The aim of the work was to investigate the possibility of the ureter wall perforation by Er:YAG laser radiation and to explore the basic interaction characteristics for ureter surface and its deep structures. For these experiments Er:YAG laser system (wavelength 2.94 μm) working in free-running and Q-switched regime was utilized. Laser radiation was delivered to the investigated tissue by a special waveguide system. The basic part was a cyclic olefin polymer-coated silver hollow glass waveguide (inner/outer diameter 700/850/μm or 320/450/μm). Sealed cap of the waveguide was used for contact treatment. Maximum interaction pulse energy and length for free-running Er:YAG I laser with the 700 μm waveguide were 100 mJ and 200 μs, respectively (corresponding intensity was 130kW/cm2). Similarly the maximum interaction pulse energy and length for free-running Er:YAG II laser with the 320 um waveguide were 80 mJ and 200 μs, respectively (corresponding intensity was 500kW/cm2). Maximum interaction pulse energy and length in Q-switched regime were 17 mJ and 70ns, respectively (corresponding intensity 63MW/cm2). The number of pulses needed to perforate the ureter wall tissue (thickness ∼ 1 mm) for using long 200 μs Er:YAG pulses (thermal ablation) and short 70 ns Er:YAG pulses (photoablation) was found. From the histological evaluation it follows that the application of Q-switched Er:YAG laser radiation on ureteral tissue resulted in minimum adjacent tissue alteration (up to 50 μm from the surface) without any influence on the deeper layers.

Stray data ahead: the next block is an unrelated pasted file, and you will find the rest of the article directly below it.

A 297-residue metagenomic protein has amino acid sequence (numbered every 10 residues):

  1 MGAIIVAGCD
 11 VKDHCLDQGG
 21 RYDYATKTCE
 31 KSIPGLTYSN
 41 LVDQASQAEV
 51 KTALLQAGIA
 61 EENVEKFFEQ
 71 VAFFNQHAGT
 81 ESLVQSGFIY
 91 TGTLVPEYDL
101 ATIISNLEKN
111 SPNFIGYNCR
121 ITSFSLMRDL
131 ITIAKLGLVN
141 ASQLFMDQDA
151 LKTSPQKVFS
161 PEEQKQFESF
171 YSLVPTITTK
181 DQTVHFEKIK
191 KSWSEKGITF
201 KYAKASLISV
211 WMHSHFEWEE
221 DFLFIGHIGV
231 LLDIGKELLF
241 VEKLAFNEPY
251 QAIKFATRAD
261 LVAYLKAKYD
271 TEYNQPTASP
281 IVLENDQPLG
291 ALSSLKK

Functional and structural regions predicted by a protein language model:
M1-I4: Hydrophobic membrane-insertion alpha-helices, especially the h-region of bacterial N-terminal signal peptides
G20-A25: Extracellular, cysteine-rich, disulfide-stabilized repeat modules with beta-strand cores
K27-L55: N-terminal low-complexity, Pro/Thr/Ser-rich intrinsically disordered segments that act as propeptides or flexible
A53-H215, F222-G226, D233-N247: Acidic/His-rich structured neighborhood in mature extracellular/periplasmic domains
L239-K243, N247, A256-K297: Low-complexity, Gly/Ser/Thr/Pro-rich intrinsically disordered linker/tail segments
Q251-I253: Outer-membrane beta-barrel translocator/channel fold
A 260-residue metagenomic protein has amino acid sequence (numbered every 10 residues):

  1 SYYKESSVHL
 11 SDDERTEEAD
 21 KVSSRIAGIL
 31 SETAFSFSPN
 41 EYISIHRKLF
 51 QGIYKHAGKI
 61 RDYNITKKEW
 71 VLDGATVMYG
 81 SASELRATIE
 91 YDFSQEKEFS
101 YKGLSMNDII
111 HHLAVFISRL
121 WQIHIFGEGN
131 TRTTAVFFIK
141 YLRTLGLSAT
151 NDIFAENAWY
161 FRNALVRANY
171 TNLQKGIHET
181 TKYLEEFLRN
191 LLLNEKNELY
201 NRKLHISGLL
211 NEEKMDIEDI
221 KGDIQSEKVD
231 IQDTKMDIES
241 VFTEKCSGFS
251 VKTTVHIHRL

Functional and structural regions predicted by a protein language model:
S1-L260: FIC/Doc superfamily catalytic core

|Journal||Progress in Biomedical Optics and Imaging - Proceedings of SPIE|
|Publication status||Published - 2005|
|Event||Laser Florence 2004: A Window on the Laser Medicine World - Florence, Italy|
Duration: 2004 Oct 28 → 2004 Oct 30
- Er:YAG laser
- Hollow waveguide
- Urology application